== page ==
Richterveld to Augravies

Trip Start Apr 24, 2012
1
27
146
Trip End Ongoing


Loading Map
Map your own trip!
Map Options
Show trip route
Hide lines
shadow

Flag of South Africa  , Northern Cape,
Thursday, May 31, 2012

Richtersveld to Augravis

The sun literally escorted us out of the Richtersveld. Hot on our heels giving us one last glimpse of the spectacular colours it is so famous for. We are heading for Tierhoek  (in the Richtersveld conservancy) with only a short while before sunset.  Elated with the fantastic wide smooth road, we felt like we had just escaped from jail and had the open road ahead of us.

At the turnoff to Tierhoek  it looked like just too much of a remote site to handle right now.  We had just been able to chat with the kids because for the first time in 4 days we had signal. So we just wanted to hold on to that line of communication for a while. We also need to fill with diesel and water by now.

We went on (on the fantastic road) to Eksteensfontein.  A town with a Guest House and a campsite, and hopefully reception.  Not far down the line the road once again turned into 4x4 terrain. AG NEEEE!!! Regtig hoor!  Not now.  It was dark by then. At first we could only see two lights in the town of Eksteensfontein.  Later a couple more.  No signal, dark, no campsite or guest house. What now?  We needed to make a call.  A local explained that the road to Vioolsdrif – the closes place to get diesel, was tricky even during the day.  They strongly suggested we should not try that at night and with a trailer in tow.  So Rooiberg it will have to be.  The GPS noted "not recommended" but we had no other choice. Arriving in Rooiberg it was pitch dark! I mean it.  It was cold and the wind was blowing so the chill factor did not help the setting up process.  We did not feel at ease here.  Decided to leave the Lynxi hitched and just put out the necessary to sleep over. A resident domestic cat contributed to the eerie feel of the place.  This was to be a night from hell.  The wind did not stop the whole night and because we did not pitch properly on top of that, the wind had a field day with the tent ALL NIGHT! Carlos slept like a baby! I wanted to switch on the light and be at home in my own bed!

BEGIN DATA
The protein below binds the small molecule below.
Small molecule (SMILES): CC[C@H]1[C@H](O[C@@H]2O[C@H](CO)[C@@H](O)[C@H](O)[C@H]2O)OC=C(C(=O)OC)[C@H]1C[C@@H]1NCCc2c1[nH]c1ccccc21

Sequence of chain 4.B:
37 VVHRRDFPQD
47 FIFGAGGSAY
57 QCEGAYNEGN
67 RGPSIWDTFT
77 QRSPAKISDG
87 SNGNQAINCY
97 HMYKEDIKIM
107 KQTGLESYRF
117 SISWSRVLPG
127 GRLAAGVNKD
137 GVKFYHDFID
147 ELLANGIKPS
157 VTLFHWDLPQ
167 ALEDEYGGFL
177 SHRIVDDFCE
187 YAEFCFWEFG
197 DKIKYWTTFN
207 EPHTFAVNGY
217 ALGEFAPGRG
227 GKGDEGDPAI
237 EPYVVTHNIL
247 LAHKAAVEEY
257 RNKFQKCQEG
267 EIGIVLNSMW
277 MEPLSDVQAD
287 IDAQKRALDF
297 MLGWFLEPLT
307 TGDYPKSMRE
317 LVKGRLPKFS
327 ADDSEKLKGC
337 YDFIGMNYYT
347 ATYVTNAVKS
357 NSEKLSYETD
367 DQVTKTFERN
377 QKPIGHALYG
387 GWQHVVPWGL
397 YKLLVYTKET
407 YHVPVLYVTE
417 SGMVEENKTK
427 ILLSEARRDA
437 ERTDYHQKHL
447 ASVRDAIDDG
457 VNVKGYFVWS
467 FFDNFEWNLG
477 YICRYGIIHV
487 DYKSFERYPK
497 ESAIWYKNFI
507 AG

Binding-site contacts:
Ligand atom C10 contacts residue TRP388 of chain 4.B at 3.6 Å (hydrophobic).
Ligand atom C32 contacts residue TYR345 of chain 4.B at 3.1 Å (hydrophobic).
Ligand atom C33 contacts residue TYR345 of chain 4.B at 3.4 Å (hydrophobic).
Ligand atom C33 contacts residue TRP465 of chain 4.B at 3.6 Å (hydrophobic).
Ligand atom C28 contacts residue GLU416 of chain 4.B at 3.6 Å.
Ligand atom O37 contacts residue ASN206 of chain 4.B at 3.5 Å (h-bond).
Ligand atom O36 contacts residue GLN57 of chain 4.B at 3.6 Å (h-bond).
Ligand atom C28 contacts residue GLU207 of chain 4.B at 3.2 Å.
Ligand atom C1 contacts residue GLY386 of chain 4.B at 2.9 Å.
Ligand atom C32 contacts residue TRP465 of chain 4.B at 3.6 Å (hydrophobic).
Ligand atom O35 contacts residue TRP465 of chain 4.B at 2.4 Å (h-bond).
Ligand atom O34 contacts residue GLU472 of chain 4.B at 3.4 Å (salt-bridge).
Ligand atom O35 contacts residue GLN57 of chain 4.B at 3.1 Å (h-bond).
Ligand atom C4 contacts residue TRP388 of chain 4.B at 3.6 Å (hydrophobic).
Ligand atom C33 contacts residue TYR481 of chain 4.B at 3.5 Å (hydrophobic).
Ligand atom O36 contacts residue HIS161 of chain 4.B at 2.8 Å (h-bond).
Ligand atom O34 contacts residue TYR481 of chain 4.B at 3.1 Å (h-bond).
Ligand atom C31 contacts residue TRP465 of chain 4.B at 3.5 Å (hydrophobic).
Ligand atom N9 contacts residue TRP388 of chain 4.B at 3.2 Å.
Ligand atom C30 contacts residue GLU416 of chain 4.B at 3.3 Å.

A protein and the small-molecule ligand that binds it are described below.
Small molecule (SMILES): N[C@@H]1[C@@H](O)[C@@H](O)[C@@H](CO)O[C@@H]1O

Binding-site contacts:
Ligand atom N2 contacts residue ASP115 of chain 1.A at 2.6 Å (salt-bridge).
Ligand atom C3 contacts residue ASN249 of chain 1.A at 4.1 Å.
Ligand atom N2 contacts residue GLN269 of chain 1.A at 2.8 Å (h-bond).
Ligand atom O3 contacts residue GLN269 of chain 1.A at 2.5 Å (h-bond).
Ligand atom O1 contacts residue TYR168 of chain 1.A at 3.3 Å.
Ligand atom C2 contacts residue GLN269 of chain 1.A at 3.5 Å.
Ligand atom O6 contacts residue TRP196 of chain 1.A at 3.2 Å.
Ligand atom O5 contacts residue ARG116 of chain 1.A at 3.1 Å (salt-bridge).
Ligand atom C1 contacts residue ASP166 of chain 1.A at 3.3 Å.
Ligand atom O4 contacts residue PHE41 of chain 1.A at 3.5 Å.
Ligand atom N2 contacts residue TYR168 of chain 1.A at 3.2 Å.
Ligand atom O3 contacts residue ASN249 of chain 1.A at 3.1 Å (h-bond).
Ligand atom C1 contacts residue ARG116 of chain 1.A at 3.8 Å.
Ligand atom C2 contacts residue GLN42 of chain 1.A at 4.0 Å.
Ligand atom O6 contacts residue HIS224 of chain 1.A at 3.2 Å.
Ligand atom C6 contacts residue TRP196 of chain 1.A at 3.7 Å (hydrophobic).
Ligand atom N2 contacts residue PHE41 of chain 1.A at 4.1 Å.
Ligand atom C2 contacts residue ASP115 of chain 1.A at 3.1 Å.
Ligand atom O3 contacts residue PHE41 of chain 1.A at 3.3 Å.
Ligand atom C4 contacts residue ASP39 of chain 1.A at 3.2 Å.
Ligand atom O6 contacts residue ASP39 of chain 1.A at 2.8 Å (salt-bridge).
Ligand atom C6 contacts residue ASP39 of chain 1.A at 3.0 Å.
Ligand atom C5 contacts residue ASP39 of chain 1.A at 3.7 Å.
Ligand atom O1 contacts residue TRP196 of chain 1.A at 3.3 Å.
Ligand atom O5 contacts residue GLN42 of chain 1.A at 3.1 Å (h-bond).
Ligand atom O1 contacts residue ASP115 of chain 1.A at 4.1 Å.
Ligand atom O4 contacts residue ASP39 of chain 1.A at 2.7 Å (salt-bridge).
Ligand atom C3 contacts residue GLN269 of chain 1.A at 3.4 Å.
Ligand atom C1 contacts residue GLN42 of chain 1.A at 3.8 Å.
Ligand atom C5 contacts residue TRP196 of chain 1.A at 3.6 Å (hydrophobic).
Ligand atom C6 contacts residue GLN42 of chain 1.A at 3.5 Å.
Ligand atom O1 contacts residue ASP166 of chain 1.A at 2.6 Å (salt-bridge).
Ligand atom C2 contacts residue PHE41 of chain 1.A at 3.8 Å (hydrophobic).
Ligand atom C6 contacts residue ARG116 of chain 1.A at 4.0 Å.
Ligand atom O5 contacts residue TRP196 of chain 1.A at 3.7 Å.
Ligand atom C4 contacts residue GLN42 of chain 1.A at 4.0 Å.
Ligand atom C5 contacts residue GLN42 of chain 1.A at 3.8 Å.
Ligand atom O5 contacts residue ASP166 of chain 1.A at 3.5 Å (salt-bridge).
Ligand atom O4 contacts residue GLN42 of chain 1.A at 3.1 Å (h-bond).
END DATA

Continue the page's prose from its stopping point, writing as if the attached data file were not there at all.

Next morning, as soon as I sensed that it was light enough I made hast to get the hell out of there! It was so cold that our fingers ached and burned so much so that we had to take breaks in zipping up the cover of the tent.